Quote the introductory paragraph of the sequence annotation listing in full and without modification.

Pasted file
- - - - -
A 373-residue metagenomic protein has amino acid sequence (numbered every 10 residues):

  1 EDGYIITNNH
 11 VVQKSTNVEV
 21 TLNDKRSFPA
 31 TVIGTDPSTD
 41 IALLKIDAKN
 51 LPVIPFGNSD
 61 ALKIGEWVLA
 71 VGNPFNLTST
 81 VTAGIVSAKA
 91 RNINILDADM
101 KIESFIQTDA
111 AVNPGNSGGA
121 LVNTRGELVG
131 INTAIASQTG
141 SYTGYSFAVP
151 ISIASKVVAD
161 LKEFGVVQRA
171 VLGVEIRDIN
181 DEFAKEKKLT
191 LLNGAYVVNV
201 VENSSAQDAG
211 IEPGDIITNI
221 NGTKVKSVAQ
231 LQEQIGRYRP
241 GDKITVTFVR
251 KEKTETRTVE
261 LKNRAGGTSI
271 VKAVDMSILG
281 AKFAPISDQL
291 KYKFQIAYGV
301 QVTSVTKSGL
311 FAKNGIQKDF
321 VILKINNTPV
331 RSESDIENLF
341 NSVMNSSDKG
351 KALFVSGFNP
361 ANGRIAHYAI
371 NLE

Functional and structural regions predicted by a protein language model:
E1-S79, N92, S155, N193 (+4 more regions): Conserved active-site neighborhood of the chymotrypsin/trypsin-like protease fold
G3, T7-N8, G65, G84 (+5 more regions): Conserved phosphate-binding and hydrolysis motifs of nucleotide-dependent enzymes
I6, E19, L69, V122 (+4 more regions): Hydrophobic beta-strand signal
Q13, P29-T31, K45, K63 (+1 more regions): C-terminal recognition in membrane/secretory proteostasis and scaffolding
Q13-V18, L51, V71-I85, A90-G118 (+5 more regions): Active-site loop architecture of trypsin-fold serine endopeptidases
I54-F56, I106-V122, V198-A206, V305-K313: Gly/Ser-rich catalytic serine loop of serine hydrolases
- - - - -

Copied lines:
A 373-residue metagenomic protein has amino acid sequence (numbered every 10 residues):